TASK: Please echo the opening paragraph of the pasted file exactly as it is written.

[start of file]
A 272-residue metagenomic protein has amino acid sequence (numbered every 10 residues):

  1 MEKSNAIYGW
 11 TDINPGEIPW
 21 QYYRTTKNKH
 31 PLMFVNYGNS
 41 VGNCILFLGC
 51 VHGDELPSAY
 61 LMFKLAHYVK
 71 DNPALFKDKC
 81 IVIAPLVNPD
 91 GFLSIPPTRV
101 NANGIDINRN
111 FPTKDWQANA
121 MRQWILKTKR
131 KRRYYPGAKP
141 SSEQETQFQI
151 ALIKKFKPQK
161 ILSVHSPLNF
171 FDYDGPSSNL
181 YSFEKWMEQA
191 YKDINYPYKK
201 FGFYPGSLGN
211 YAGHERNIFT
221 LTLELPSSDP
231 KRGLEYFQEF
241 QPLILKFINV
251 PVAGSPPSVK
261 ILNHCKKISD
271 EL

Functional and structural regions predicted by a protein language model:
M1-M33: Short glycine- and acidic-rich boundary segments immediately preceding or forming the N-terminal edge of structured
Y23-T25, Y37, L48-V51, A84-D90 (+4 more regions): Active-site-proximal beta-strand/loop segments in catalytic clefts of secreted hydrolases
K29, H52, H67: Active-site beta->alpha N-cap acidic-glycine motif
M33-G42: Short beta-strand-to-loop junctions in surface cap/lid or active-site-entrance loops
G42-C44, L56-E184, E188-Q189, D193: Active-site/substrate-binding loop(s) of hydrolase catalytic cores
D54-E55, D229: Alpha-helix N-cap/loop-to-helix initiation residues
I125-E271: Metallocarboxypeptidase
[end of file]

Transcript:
A 272-residue metagenomic protein has amino acid sequence (numbered every 10 residues):